VINCE GILL: Time away from home is never easy. It’s a trade-off. If you’re a musician, you love what you do. But time home is time home, and nothing feels better than that.

My online guitar school has really taken off. I used to be able to keep up with my students’ video exchanges by doing an average of three videos per day. That has doubled

Paul Gilbert

What’s been the biggest adjustment for you during COVID?

GILL: “The whole thing has been an adjustment. While it’s great to be home, there’s elements of the performing life you can’t get anywhere else. You certainly can’t get them sitting in front of the damn television. I’ve watched every episode of Two and a Half Men over the last year and a half. On the other hand, my golf game is a lot better than it used to be. [Laughs]

GILBERT: “My year was looking impossibly busy, and my life has been impossibly busy for years, so I decided it was a good time to put some projects on hold and just focus on my online school. It gave me a chance to catch up with my family, as well. I have a young son, so I’m happy to spend more time with him. My online guitar school has really taken off. I used to be able to keep up with my students’ video exchanges by doing an average of three videos per day. That has doubled. I’m glad to have musical interaction every day.“

MENN: “The biggest adjustment has been spending so much time in the same place. It’s lovely to be home, but it’s also weird. This is the highest number of consecutive nights I’ve spent in the same bed since I was four.

Gretchen Menn

(Image credit: Scott Dudelson/Getty Images)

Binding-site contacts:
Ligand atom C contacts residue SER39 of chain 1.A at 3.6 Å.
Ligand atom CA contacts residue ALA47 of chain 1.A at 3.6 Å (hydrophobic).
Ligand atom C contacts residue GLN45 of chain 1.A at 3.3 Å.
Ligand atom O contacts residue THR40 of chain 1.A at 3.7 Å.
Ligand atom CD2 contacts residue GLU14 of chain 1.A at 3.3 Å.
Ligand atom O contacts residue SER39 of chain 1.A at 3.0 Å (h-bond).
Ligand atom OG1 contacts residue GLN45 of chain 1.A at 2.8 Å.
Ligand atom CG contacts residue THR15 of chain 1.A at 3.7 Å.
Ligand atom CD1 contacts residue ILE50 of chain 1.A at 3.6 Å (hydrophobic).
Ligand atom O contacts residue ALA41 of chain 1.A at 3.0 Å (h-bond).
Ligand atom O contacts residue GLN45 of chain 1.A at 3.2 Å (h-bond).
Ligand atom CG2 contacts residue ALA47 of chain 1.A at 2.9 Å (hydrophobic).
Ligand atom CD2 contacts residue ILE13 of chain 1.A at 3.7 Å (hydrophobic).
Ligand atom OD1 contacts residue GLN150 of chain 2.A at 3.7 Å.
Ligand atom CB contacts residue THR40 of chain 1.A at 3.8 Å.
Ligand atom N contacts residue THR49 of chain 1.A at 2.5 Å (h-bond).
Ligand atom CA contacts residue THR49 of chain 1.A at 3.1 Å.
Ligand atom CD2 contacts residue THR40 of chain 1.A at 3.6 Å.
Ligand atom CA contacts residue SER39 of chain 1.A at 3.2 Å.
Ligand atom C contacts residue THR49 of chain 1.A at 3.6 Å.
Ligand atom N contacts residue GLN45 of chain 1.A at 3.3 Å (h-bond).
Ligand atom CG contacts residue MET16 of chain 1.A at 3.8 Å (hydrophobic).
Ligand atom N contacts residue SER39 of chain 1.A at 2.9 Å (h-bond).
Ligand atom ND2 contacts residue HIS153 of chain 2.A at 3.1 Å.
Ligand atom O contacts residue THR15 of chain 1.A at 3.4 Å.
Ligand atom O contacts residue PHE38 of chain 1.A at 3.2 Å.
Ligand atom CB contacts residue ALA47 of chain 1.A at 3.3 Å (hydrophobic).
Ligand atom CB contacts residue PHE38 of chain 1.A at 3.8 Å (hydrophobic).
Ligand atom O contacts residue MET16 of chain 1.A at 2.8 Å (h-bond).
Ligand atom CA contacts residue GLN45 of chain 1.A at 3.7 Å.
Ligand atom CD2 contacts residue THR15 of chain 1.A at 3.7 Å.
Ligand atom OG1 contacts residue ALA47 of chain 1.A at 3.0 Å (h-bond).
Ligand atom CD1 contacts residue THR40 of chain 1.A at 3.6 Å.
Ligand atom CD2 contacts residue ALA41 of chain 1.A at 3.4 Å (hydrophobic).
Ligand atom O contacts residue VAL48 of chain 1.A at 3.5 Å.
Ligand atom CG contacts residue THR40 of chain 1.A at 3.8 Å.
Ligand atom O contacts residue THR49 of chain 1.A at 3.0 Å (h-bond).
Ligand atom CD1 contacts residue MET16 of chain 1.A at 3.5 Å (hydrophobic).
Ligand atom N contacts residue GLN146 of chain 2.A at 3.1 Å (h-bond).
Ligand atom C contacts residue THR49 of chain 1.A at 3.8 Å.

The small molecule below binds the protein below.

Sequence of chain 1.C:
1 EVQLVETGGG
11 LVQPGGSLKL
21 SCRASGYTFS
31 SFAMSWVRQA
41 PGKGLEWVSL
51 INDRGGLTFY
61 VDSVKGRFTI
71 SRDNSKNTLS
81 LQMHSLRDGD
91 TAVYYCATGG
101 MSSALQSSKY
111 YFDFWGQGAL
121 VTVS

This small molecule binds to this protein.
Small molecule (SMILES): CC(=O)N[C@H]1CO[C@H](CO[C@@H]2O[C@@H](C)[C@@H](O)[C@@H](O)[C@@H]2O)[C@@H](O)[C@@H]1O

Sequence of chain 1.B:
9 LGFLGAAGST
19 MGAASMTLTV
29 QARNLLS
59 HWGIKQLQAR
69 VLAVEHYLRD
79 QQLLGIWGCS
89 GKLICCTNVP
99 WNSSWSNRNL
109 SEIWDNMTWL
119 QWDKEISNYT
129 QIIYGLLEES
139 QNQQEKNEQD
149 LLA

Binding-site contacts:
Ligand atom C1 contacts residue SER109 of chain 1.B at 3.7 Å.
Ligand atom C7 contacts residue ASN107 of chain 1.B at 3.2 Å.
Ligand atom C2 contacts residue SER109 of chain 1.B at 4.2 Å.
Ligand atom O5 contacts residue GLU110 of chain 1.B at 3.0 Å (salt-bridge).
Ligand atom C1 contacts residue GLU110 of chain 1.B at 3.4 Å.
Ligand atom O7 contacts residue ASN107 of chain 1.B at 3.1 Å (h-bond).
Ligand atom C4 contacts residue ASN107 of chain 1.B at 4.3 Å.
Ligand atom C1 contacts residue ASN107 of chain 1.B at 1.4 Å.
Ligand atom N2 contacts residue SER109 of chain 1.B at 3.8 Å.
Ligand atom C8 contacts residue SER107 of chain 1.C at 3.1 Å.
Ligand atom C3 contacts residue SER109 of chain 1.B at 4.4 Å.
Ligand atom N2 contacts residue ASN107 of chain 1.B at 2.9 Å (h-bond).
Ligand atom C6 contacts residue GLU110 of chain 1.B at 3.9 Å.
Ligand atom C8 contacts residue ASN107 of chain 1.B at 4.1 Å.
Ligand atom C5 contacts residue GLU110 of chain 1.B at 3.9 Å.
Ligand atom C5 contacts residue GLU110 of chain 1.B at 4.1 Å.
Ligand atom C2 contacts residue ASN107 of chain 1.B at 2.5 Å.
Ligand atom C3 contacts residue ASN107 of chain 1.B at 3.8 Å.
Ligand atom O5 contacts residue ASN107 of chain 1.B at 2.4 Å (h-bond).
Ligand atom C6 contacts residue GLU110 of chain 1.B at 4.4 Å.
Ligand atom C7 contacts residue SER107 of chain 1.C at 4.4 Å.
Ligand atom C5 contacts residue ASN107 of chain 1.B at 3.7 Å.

Where were you when you got word that you had to cancel touring plans?

GILBERT: “I was home, getting ready for a lot of different projects. I put everything on hold and started to make a lot of pancakes and fresh orange juice.“ 

MENN: “I was at home, learning material and getting ready for upcoming shows – both with Zepparella and a corporate gig.“

GILL: “The Eagles had just played in Houston, and we were set to play Dallas three days later. I had come home from Houston and that’s when I heard that we’d be down for the spring. The general assumption was that we could rebook everything for the fall of 2020, but a month and a half later everybody said, 'No, this year’s toast.' So it went from a few months to six months to… whenever.“

I think some form of 'When are you going to be playing live?' is the most common question I’ve been asked over these past months

Gretchen Menn

When you realized touring was off for the foreseeable future, did you immediately set a new musical agenda for yourself – livestreams, remote recording, that kind of thing?

GILL: “I’ve done a bit of it. Everybody was kind of jonesing for anything that felt like someone playing live, even if it was just over your iPhone and you posted it some-where. I did quite a few of those for charity. And I’ve also played at the Grand Ole Opry.

“For 95 years, they’ve had continuous performances on Saturday nights, so I was honored to keep that tradition alive. There was me, Marty Stuart and Brad Paisley very far apart on acoustic guitars, with nobody in the house – we played for the radio show. It was kind of weird to finish a song and not hear any applause; it kind of reminded me of the old days.

GILBERT: “I did a bunch of shows on StageIt. It took some research to get the technical stuff together. I had to figure out the OBS app, how to configure multiple cameras, how to dial in the lighting and sound, and how to press the right buttons at the right time. After several shows I started getting a handle on it. 

“Oh, yeah, and I had to play guitar, sing the songs, stomp on my kick drum box with my left foot and memorize a couple of 35-song medleys. But it was a good way to perform music, and I enjoyed it a lot. I’d like to do more StageIt shows, but I took a break to work on my new album.“